Here the argument goes to stress the romantic aspect of letter writing. Maybe one feels it quite outmoded in the present commercial age to think of writing letters just for the sake of churning out emotions. Lo, emotions are not to be expressed; they are to be stifled, if could not be articulated! No need to appeal through a letter to forget misunderstanding, to pray for help at the time of need, to thank for the favours shown, to convey the depth of longings in separation, to share the joy of success…. There is no need—humans have really changed!

Then, is chasing of commercial goals the only purpose of life? Don’t we hear many nice words of philanthropy even today? Such as from rich fellows like Bill Gates? In other words, the so-called romantic things have still their place in life. Love letter, evocative poetry for instance. Who doesn’t like to preserve his or her first love letter? Who doesn’t want to feel the pleasure of stroking one’s collections that have past inscribed on them? Why the collectors place premiums on a memorabilia like a love letter of Marilyn Monroe or Elvis Presley?

Let us consider another aspect, the inspirational or the emotional side of the stories of success. Life’s achievements are not to be rejected as events of quotidian insignificance. They are to be relived again and again for making a life worth lived. Successful people in all ages like to announce proudly, how they reach from rags to riches. So, what can be a better way to relive the past than going through a bunch of letters or a stack of private diaries? Or even a few albumful of photographs? What can give that intimate feeling if they are not letters full of ambitions, resolve and hope? Handwriting accentuating care, courtesy, and self-discipline? Themes redolent of times that have been vanquished and brought to their knees?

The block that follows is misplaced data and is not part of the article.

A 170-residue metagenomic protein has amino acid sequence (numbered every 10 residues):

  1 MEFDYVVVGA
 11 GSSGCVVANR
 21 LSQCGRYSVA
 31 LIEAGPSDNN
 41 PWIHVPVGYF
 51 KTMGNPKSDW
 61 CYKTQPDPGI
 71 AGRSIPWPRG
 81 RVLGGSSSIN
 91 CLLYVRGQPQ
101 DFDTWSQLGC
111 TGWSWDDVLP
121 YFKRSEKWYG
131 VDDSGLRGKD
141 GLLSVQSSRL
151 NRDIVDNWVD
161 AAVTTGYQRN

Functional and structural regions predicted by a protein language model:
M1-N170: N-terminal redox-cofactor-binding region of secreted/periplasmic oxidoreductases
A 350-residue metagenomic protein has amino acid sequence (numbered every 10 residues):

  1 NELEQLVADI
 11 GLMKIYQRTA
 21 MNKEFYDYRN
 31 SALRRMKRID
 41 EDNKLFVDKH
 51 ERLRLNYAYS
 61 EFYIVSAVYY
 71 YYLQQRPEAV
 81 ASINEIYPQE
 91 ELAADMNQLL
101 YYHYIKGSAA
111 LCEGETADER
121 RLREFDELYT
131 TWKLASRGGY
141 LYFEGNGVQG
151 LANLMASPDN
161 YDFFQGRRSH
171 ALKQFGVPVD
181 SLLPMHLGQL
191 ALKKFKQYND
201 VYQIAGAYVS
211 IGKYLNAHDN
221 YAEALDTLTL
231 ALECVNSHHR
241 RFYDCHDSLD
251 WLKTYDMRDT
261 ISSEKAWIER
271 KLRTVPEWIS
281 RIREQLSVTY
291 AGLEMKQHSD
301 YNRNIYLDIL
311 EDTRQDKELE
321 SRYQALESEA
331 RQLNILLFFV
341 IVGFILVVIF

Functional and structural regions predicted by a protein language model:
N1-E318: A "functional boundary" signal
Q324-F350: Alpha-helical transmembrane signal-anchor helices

Some would love to argue: letter writing is a thing of the past. And they have those all-pervading cell phones in their mind when they say so. Like the recent issue of the India Today (October 2, 2006 issue). While enumerating thirty fade-outs under caption “Gone With the Wind”, it has this to say about the love letters:

Scented, poetically-driven letters, sometimes stained in blood, usually the best way to express emotions.
Replacemet: Instant messaging. Dte 2nite?

It also says the same thing about the inkpens which have been replaced by ballpoint pens, Amar Chitra Katha replaced by Harry Potter, and so on. I wonder how these conclusions have been derived. On the one hand it is stressed that writing—or for that matter writing of love letter—is out of fashion, and on the other hand, it goes on to say that ballpoint pens have replaced inkpens. What these ballpoint pens are for if they are not for writing, and is there any reason why people should sign only the cheques using the ballpoint pens and not write their love letters using that?

Sometime back there was a move by the producers of greeting cards to project that greeting seniors by SMS constitutes bad manners. They did not pursue and the result achieved by this move is as unspectacular as the half-hearted efforts behind it. But nevertheless it underscored a point: not all uses of mobile phones are to be accepted without question. Does it not remind you of a reckless rider on a crowded road receiving calls in their mobiles while speeding at above 40 kmph? How do people tolerate the corruption of English through such anti-lingual trends? Like IMO=in my opinion; IMHO=in my humble opinion; jus4dat=just for that; and so on.

One thing is worth considering: people write letters to discharge their social obligation, say to congratulate, to wish, to inform, etceteras. All these are formal and the matter ceases with just wishing. Mobile phones can do that. But think of a situation where a letter is just the beginning of a long process of expenditure, and of obligations propelled by the force of tradition-bound social system. In other words, nuclear families are less likely to write letters than their joint family counterparts. So self-contained they are! Not to write a letter is economically less taxing. Love and affection is limited to the immediate family members; and dependence is so very unfashionable? So why write letters and invite burden? Medical insurance, life insurance will take care of unforeseen situations; club will take care of urge for sharing and social togetherness. Where is the space for relations? And where is the need for letters?